On a sunny day in mid-March, Rich Hart — a 44-year-old from Connecticut — stood at the base of Magic Mountain wearing a skin-tight, green speed suit and holding a beer. It was just noon and it was not his first.
“I’m pumped for this, but it’s going to be solid,” he said, looking up at Londonderry’s Magic Mountain where a thin layer of fresh snow covered a base that had hardened up with this past winter’s freeze/thaw cycles. “Now this is the guy I’ll need to beat,” he said, nodding to a skier next to him. Zach Wilkens, a 24-year-old who lives in Killington. Wilkens was in a baggy Fly Low parka and pants. “That’s why the speed suit —I won’t be flapping around as much as Zach here,” Hart ribbed his friend.
The “race,” the Master of the Mountain Extreme Biathlon, was set to go off at 1 pm, to “crown the best overall skier or rider in the East.” A combination of freeskiing comp and race through the gates, it sends competitors from near the top of the mountain, where they are judged on their air, line, fluidity and speed, on down Blackline trail where a series of gates are set up. Overall time, top to bottom, is part of what makes a winner, but also jump, fluidity and control are judged as well. At stake: a $1500 prize purse.
Wilkens, the defending champion, had already won one of Magic’s trio of extreme events this year. On Feb. 2, he captured first place in The Road to Ruin, basically, a Chinese downhill where heats of racers take off in a no-gates downhill mad dash from the top of the intersection of Redline and Witch to the bottom. The winner advances to the next round. Wilkens had won that and a check for $1000.
Both had also competed in Tuck It! on December 31, 2018— a straight-out, no-gates speed challenge. “We both clocked 70- to 71- mph,” Hart said. “But we didn’t win.”
The three events form a trio that defines Magic’s quest to bring the “soul” back into skiing. “We’re just trying to have fun,” said Geoff Hatheway, the general manager and one of the investors who has helped bring Magic back over the last few years following an era of financial instability.
On the side of the same slope where the Master of the Mountain Extreme Biathlon would come down, a tubing park had kids sliding down shrieking with laughter. A guy on a Sno Go ski bike, a bike with a forward ski and two back skis, carved down the mountain and skidded to a stop near the Red Chair lift, music blaring from a speaker mounted on the handlebars. “A lot of places wouldn’t let me use this on the slopes,” said the rider, Robert Dunn, who comes up weekends from New Jersey. “I just asked Geoff about it and he said ‘Sure, if you can handle this.’ Geoff’s done an awesome job with this place.”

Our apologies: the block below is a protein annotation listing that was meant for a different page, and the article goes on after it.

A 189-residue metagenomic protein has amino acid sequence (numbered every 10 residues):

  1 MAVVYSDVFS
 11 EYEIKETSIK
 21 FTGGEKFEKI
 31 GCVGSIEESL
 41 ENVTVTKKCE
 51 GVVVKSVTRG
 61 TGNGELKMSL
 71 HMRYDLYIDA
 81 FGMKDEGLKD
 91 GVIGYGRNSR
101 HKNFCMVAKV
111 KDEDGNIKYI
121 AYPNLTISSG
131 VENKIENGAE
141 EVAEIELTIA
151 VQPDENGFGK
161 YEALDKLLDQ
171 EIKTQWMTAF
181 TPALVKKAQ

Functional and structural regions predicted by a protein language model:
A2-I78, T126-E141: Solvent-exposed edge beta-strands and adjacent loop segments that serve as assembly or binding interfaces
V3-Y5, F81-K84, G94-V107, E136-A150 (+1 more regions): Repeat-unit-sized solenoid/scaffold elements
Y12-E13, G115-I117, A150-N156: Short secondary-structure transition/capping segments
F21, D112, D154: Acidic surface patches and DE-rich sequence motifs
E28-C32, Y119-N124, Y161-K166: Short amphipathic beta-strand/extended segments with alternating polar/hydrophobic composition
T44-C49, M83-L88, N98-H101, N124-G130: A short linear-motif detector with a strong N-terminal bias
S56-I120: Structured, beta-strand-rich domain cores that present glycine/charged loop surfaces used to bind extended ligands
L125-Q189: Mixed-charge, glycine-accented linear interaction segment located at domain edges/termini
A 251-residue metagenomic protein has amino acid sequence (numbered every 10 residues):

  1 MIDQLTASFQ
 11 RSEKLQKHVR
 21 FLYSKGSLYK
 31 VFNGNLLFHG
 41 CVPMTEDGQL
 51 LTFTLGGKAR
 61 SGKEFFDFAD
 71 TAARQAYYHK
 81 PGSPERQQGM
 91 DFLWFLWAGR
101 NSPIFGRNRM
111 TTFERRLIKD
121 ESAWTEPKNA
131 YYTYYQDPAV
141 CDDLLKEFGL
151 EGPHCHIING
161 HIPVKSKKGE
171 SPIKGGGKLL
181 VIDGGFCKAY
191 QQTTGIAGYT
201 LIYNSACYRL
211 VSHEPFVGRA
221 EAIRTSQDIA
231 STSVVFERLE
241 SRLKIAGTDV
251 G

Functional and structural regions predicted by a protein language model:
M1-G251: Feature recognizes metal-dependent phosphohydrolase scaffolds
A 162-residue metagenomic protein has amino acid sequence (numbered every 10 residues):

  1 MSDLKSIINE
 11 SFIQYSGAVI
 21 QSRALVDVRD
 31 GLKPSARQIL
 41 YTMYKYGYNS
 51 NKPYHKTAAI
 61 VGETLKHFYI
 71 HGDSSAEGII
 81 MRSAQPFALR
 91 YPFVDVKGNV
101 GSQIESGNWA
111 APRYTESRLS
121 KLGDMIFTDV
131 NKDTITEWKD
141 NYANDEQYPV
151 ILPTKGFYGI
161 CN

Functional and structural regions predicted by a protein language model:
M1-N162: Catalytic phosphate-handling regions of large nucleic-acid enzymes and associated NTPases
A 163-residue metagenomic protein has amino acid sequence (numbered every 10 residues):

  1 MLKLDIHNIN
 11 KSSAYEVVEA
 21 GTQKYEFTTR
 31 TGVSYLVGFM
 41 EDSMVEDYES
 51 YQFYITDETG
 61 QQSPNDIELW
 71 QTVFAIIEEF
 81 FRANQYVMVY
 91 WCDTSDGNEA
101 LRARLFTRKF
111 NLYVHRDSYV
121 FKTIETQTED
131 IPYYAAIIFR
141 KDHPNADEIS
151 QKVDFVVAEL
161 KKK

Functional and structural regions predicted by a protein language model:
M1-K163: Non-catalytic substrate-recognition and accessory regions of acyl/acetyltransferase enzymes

Magic is not your grandfather’s ski hill. Yet, it has a retro back-to-the-future feel. The influence of its founder, Swiss ski instructor Hans Thorner – who arrived from the Alps and founded Magic in 1960 —is everywhere. Swiss-style chalets such as Blue Gentian and Snowden Chalet still offer lodging near the base. There’s little development and even some of the newer buildings give a nod to Alpine architecture. The lift tickets are cheap (as low as $29), the music at the Black Line Tavern is good and there’s a vibe here that’s hard to match.
Alongside the extreme skiers are families who have come here for generations. The line-up for a sunny Saturday in March with good snow is blissfully short. In fact, says Hatheway, he stops selling lift tickets if the mountain starts to get crowded. The iconic red chair rises up the steep, 1500-feet of vertical, over glades and steeps that give this mountain the reputation of the Mad River Glen of southern Vermont.
And that’s what draws some of the best skiers in the East here — as both season pass holders and the weekenders who are here for the Master of the Mountain Extreme.
At the top of the course, a crowd of two dozen racers has gathered. One by one, they head down. It’s icy. There are exposed rocks. The moguls are hard as granite. Some skiers like Clark Macomber float through, conservative, in control and launching air when they can. Others, like Hatheway’s brother Jeff, blaze down, borderline in control, but going as fast as they can.
Then it comes time for Wilkens, the defending champ, to compete. He skis the top part well, hits a bump and throws huge air, spreads his skis wide, poles and fists down. He sails up, and up, until there’s at least 14 feet between him and the ground below and then lands and sticks it.
There’s another jump Wilkens has eyed down the slope and he hits that one too – and blows up. It’s a yard sale that has him hunting and pecking for gear. Not far behind, Hart replicates Wilkens run with an air that’s nearly as big. He lands with a flat thud and a grunt that’s so loud it cracks up the judges who are watching, trailside. He too goes for another air and bails. No guts, no glory.
In the end, the big prize goes to Clark Macomber, a 22-year-old senior at St Lawrence University. Macomber, a slalom and GS ski racer with FIS points seems as comfortable in the air as he did in the gates (see John Hatheway’s video of his run below) It’s a one-run event and there’s no second chance — until next year.
“I didn’t even know the race was going on,” says Macomber after the race. “I came down to ski for the weekend with my buddy Stod Rowley who lives in the area and just decided to enter last minute. I’m not really great as a freeskier but I know how to go fast. I loved the terrain.”
The race is done but that doesn’t mean the fun doesn’t stop. In Hatheway’s eyes, the season is far from over and on March 23, anyone can enter the Shovel Race, which is, you guessed it, a chance to ride a shovel down the slopes.
For more information see magicmtn.com
Photos by Angelo Lynn. Featured photo is of Zach Wilkens
Clark Macomber (in gray jacket) on his winning run: